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University of Detroit Mercy teaches Aramaic (Chaldean)
By John Thomas :: Sunday, January 11, 2009 :: 61570 Views :: Career & Education, Community & Culture

For thousands of years the language of Aramaic has existed, descended from Sumerian and Akkadian roots.  The language is still spoken by the Chaldean Assyrian Syriac people today, and is one of the four recognized languages in the Iraqi constitution under Syriac (Eastern dialect of Aramaic). 

The University of Detroit Mercy has recently established an Aramaic course teaching how to speak, read and write Aramaic, as well as studies pertaining to culture and history. The class starts January 17th and is taught by Mahir Awrahem, who is also a professor at Baker College. 
 
The 15-week is an introductory course  open to all college and high school students.  Prof. Awrahem is excited for the start of the program, “When I lived in Iraq, there was no such thing as learning Aramaic in schools; I am excited to be teaching the language of Christ especially at the University level.

According to Lawrence Mansour, Director of Ishtar Cultural Center, “The establishment of the Aramaic class is only the first step to promoting awareness of the language and history of the indigenous people of Iraq.” Mansour also stated that before the establishment of the course no other opportunities existed for students to learn their own language and receive college credit. “Students before were forced to take other languages for college credit; now they can take Aramaic.”  
  
Back in 2001, Prof. Awrahem traveled back to Iraq where he was astonished to see the development of Syriac teaching schools in the Northern part of Iraq.  “The level at which the students were reading was amazing; it motivated me to want to come back and teach the Syriac language to people in America.” 

Prof. Awrahem was approached by Mansour to establish the course but found many hardships in the beginning. “To establish a course at a University level is one thing, but to establish the curriculum of a rare language like Aramaic is another,” says Mansour. “We wanted to show that Aramaic is alive, and it even contains words for technology, physics, chemistry - the list is endless.”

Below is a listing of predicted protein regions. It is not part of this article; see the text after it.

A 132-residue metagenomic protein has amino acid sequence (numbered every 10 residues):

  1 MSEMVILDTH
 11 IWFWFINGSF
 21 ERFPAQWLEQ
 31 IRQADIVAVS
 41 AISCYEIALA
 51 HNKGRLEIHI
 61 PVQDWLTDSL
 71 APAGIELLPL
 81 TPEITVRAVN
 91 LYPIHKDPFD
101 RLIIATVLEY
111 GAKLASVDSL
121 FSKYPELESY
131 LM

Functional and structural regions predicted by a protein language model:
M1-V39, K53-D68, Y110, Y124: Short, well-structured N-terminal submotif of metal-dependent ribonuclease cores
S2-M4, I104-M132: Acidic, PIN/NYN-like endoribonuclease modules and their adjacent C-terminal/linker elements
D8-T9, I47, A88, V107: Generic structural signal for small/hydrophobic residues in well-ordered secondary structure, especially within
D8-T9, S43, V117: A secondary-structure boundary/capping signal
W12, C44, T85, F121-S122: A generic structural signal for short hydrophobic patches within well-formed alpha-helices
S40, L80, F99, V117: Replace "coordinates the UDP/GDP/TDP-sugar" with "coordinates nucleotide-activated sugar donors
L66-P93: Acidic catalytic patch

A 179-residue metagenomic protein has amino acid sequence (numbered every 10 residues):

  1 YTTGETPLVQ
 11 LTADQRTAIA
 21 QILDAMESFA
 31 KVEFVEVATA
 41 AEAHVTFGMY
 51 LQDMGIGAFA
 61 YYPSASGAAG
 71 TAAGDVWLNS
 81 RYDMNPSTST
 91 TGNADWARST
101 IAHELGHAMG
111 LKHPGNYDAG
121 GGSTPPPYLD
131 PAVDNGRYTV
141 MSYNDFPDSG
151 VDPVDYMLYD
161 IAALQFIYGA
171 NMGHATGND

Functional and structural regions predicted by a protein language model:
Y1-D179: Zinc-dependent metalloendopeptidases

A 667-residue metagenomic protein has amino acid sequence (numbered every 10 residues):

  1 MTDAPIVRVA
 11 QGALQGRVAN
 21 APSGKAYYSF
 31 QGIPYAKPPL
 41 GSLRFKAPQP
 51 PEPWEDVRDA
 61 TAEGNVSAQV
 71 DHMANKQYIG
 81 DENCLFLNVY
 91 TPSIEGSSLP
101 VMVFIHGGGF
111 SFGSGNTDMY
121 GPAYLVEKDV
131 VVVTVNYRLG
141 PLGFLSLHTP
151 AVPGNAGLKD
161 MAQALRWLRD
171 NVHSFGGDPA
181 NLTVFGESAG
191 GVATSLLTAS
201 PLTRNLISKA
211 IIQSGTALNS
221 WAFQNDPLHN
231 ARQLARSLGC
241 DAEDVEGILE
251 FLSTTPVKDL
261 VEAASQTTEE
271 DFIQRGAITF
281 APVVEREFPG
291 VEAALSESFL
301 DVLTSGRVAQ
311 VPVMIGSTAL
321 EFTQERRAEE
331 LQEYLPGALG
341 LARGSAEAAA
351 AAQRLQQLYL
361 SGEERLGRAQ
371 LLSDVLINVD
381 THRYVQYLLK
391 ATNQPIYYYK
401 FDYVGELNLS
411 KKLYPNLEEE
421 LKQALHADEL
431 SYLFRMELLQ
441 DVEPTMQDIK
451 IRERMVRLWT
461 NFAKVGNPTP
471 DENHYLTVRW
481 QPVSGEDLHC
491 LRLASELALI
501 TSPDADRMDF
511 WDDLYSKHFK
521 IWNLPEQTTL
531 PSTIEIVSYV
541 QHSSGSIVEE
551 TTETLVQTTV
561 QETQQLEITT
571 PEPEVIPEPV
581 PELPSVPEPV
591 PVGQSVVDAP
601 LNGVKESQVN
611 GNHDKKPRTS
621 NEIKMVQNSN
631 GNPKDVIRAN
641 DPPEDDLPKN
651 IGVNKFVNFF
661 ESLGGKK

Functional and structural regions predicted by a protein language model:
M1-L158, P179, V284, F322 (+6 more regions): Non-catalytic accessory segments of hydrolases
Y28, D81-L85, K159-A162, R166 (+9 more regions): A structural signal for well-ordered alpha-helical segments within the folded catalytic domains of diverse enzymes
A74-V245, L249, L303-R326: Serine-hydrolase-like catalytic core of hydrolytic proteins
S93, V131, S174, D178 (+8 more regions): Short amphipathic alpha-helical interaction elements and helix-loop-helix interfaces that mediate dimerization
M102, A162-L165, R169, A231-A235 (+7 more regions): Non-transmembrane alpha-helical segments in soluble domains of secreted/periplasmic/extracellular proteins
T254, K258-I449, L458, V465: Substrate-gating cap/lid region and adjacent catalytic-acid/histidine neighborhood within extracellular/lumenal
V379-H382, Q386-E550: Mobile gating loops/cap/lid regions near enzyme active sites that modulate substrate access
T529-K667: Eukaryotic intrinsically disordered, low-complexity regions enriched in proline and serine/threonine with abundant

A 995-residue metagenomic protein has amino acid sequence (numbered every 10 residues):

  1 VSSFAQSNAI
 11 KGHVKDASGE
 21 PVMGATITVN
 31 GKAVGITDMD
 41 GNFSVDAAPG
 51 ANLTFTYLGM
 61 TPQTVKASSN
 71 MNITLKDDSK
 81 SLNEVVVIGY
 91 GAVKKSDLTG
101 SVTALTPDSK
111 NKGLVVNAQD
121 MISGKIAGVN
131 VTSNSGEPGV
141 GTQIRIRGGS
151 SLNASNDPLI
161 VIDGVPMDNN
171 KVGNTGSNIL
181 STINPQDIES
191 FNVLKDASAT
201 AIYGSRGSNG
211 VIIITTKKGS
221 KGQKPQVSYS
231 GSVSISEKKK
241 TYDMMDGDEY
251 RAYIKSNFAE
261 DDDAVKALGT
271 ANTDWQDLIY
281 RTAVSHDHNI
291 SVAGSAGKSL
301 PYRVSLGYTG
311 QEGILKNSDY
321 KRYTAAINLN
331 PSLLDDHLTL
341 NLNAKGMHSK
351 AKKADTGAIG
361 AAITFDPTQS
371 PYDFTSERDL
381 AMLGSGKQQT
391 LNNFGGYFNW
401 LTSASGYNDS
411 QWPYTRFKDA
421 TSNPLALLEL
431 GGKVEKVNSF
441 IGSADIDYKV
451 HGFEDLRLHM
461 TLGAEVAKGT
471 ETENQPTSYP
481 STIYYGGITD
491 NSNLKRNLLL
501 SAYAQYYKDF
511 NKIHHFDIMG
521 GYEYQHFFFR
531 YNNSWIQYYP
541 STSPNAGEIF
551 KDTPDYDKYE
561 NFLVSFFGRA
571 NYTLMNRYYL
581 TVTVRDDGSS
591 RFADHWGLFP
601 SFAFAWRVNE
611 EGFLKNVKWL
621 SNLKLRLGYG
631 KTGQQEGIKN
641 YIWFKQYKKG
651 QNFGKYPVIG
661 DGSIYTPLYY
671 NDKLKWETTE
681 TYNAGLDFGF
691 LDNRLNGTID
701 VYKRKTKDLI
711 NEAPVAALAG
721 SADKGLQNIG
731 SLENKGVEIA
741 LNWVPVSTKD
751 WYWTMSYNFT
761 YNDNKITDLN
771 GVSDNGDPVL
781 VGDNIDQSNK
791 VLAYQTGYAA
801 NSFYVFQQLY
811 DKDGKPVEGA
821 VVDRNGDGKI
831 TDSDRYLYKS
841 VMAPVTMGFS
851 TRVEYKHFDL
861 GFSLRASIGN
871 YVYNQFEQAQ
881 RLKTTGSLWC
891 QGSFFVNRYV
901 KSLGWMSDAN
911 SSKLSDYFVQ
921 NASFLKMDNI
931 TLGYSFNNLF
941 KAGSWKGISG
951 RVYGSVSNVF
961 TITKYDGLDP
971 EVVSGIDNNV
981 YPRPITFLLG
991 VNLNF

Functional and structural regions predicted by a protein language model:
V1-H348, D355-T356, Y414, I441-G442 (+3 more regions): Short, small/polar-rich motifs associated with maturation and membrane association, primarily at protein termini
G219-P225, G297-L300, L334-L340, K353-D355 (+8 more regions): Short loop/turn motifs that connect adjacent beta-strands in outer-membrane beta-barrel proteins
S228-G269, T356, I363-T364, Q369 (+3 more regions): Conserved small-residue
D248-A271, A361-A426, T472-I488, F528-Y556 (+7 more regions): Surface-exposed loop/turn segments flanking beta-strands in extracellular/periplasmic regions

Depending on which university the student attends, the credits are transferable up to 6 credits.   Recently, other Universities have acknowledged the class to provide for easier transfers of credits between them and UDM.  The list range from U of M, MSU, Wayne State University, Oakland University, the list goes on. 

The course is taught at the Ishtar Cultural Center which is located on 15 Mile rd just southeast of Dequindre rd. as a convenience to students who might not  be able to attend classes at University of Detroit Mercy.

The course consists of two parts: the language portion and history and culture, allowing students to also receive history credit, as well as satisfy general education requirements. The Aramaic language was recently added to the official roster of the University, and has been evaluated by numerous doctorial professors around the country.  For more information visit www.Aramaicstudies.com

comment @ Sunday, June 17, 2012 7:43 PM
Comments from the following blog entry: http://zxr12.yoursexualaids.net/2012/06/18/chaldean-aramaic/

Sacred Heart Parish, MI USA

 

Sacred Heart Parish
310 W. Seven Mile. Rd.
Detroit, MI 48203
Tel: (313) 368-6214
Fax: (313) 891-0132

The parish was established by Rev. Jacob Yasso in 1973

Rev. Jacob Yasso

Rev. Jacob Yasso was born in the village of Telkaif, Iraq.  After completing high school he was recruited to Rome and Urbaniana University where he completed his Masters Degree in philosophy and Theology.  Fr. Yasso was ordained a priest in 1960 and served the Diocese of Mosul, where he worked in the public school system. Fr. Yasso was also asked by the Patriarch to teach at the Patriarchal Seminary in Baghdad, where he served as administrator, professor of philosophy and religious life, and rector of the minor seminary. 

In 1964, Fr. Yasso was appointed to the United States to serve the growing Chaldean community in Detroit.  There he served as the 4th Pastor of Mother of God Parish.  .  In 1972, the Patriarch charged Fr. Yasso with building a new parish for the Chaldeans in Detroit.  In taking great pains to care for the community Fr. Yasso accelerated the development of a new church and community center.  In 1975, Fr. Yasso completed the development of Sacred Heart Parish in Detroit and shortly thereafter he added the Chaldean Center of America in 1980, 

A few years later in 1982, Fr. Yasso was asked to assist the late Fr. Kattoula at St. Peter’s Church in San Diego, CA.  Before long, Fr. Yasso was once again recruited to Rome to study new Canon Law of the Church.  While in Rome Fr. Yasso completed his third Masters Degree in Church Law, making him the only Chaldean priest trained in Canon Law. 

In 1988, the Patriarch and Vatican authorities asked Fr. Yasso to travel to Canada and establish a parish and community center.  While there he served as a Tribunal Judge for the Archdiocese of Toronto.  Four years later Fr. Yasso returned to Sacred Heart church in Detroit to help care for the remaining Chaldean community residence in the Detroit area.  To this day, Fr. Yasso continues to serve as the parish pastor creating activities and advising the City of Detroit on community related matters. 

Fr. Yasso is a member of the International WYCLIF Bible translators, since 1975, and has completed the translation of the New Testament from Greek and Aramaic into Arabic and spoken Chaldean.   The publication of his scholarly work is set to be released soon.